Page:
A(config)#ip route 10.0.0.0 255.255.255.0 F
A(config)#ip route 10.0.0.0 255.255.255.0 FastEthernet0/0
A(config)#end
A#writ
00:38:50: %SYS-5-CONFIG_I: Configured from console by consolee
Building configuration…
[OK]
A#
A#

 

Now there’s a static route entry on A which tells where it for subnet 10.0.0.0/24 and IP 10.0.0.100 belongs to that.

Let’s try pinging again:

A#ping 10.0.0.100

Type escape sequence to abort.
Sending 5, 100-byte ICMP Echos to 10.0.0.100, timeout is 2 seconds:
!!!!!
Success rate is 100 percent (5/5), round-trip min/avg/max = 20/21/24 ms
A#

 

And A can now ping C.  What about C?

C#ping 10.0.0.1

Type escape sequence to abort.
Sending 5, 100-byte ICMP Echos to 10.0.0.1, timeout is 2 seconds:
!!!!!
Success rate is 100 percent (5/5), round-trip min/avg/max = 20/21/24 ms

 

C#ping 10.0.0.2

Type escape sequence to abort.
Sending 5, 100-byte ICMP Echos to 10.0.0.2, timeout is 2 seconds:
…..
Success rate is 0 percent (0/5)
C#

 

So now C is able to reach A but not B because again B doesn’t knows where is C. If we look at ARP table of C now:

C#
C#sh ip arp
Protocol Address Age (min) Hardware Addr Type Interface
Internet 10.0.0.1 3 ca02.35dc.0008 ARPA FastEthernet0/0
Internet 10.0.0.100 – ca06.35dc.0008 ARPA FastEthernet0/0
C#

 

So 10.0.0.2 i.e B is still missing. Let’s tell B to “default” all traffic via A.

 

B>
B>en
B>enable
B#conf t
Enter configuration commands, one per line. End with CNTL/Z.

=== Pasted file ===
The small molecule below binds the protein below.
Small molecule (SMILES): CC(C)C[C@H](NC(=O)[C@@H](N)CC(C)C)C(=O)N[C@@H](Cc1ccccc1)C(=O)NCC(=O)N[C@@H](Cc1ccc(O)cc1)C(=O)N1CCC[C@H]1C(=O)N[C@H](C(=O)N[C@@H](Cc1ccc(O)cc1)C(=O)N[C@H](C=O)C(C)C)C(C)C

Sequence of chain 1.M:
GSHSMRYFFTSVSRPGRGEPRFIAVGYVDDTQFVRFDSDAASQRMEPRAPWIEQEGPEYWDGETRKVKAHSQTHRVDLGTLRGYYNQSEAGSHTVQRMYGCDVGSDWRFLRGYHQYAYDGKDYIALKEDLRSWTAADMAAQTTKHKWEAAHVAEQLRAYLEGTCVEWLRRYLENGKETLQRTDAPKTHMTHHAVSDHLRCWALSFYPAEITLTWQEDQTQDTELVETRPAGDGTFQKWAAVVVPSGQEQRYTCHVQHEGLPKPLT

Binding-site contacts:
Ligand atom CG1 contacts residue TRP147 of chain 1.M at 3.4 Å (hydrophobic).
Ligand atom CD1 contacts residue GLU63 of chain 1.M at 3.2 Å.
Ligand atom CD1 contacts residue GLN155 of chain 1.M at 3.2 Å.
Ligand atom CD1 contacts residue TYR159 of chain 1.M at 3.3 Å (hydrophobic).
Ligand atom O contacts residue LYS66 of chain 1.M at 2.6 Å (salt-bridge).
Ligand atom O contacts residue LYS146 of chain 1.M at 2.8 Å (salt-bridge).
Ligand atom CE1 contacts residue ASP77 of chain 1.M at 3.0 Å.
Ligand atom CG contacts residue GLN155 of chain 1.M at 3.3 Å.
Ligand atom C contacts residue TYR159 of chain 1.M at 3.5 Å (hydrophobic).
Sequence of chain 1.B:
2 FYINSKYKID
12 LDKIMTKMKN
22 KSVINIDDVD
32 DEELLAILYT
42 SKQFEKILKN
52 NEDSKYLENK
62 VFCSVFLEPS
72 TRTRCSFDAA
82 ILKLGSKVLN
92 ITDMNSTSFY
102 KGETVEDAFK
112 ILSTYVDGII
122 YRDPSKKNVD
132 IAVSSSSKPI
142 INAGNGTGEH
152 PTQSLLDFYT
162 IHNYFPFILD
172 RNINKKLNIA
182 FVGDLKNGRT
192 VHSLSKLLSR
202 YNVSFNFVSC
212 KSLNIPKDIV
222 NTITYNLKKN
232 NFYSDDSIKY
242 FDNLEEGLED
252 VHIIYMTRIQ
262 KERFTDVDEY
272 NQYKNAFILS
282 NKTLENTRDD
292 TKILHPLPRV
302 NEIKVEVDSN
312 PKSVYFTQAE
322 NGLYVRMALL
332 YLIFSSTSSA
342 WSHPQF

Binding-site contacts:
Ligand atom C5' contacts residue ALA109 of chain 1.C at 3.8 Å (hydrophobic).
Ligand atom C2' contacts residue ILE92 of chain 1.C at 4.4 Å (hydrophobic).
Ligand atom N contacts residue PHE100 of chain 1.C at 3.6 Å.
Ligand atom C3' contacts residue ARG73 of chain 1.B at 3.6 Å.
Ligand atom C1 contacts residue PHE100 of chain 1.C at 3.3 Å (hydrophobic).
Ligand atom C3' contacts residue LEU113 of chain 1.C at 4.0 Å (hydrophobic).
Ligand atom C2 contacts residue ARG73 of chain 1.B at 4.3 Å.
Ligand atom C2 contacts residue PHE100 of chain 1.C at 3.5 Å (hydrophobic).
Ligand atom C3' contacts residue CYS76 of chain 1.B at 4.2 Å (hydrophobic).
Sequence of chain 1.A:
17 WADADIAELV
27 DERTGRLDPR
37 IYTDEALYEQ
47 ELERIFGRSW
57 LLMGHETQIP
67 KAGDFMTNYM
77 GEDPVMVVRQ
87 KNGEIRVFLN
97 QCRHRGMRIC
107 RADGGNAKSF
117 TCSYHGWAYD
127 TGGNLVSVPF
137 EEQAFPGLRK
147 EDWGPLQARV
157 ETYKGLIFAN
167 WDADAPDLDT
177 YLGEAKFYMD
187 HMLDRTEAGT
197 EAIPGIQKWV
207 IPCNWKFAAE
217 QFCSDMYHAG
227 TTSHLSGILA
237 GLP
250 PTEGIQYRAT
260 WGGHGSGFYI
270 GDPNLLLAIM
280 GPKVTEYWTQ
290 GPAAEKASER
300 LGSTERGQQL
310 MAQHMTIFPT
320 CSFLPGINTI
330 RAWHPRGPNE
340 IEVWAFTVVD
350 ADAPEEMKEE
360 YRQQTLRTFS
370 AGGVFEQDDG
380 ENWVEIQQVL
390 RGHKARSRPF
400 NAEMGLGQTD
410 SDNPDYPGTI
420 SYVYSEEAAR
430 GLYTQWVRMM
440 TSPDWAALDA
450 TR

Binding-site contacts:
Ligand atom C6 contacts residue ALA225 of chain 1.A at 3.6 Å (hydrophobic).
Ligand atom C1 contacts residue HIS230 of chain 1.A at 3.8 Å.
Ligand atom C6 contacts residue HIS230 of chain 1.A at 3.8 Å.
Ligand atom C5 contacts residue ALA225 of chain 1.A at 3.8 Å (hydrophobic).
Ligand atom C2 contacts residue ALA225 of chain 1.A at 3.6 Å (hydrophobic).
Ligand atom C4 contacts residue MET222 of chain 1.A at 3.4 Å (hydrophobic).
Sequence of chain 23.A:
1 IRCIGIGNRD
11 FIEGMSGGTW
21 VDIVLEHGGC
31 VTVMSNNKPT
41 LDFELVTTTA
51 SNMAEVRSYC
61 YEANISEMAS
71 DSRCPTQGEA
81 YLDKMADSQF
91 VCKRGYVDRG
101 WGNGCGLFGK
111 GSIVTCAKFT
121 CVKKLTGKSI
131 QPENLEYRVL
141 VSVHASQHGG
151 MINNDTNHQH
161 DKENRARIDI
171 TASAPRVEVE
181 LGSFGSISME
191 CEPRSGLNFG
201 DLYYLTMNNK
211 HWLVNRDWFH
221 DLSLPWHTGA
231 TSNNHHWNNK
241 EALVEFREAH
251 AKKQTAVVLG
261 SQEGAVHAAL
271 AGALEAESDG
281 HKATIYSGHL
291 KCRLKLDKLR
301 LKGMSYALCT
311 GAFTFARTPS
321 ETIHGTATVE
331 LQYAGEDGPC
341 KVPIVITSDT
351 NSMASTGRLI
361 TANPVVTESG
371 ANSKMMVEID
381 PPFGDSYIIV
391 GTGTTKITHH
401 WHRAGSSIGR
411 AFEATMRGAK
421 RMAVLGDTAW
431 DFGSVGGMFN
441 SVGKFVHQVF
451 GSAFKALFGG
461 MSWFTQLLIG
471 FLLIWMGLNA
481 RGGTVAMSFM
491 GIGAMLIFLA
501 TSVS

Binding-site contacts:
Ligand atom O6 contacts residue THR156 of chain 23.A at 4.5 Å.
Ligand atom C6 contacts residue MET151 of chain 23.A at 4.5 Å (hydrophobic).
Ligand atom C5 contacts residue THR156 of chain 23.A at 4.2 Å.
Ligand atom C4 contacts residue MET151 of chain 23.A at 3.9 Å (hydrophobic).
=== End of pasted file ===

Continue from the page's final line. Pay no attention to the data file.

B(config)#ip ro
B(config)#ip route
B(config)#ip route 0.0.0.0 0.0.0.0 10.0.0.1
B(config)#end
B#write
Building configuration…
[OK]
B#

 

Checking again on B now:

 

C#ping 10.0.0.2

Type escape sequence to abort.
Sending 5, 100-byte ICMP Echos to 10.0.0.2, timeout is 2 seconds:
!!!!!
Success rate is 100 percent (5/5), round-trip min/avg/max = 20/21/24 ms
C#

 

 

So that’s about it.

 

Summary

Ping works on ICMP and it is on layer 3. For it to work, layer 2 should be connected along with working logical layer 3 with entries in routing table. Unless two directly connected machines are on same subnet they won’t ping because different subnet will get them on different broadcast IP and thus different ARP tables all together.

And don’t miss that lot of firewalls block ICMP partially as well as completely because it tends to overload routers in processing those packets rather then doing normal switching operation.

 

Time for me to get back to work!

 

Note: My comments on college teachers are specifically for two teachers (and everyone around me knows whom I am referring too) and one should not make a general impression out from those. There are some very good teachers in dept. as well.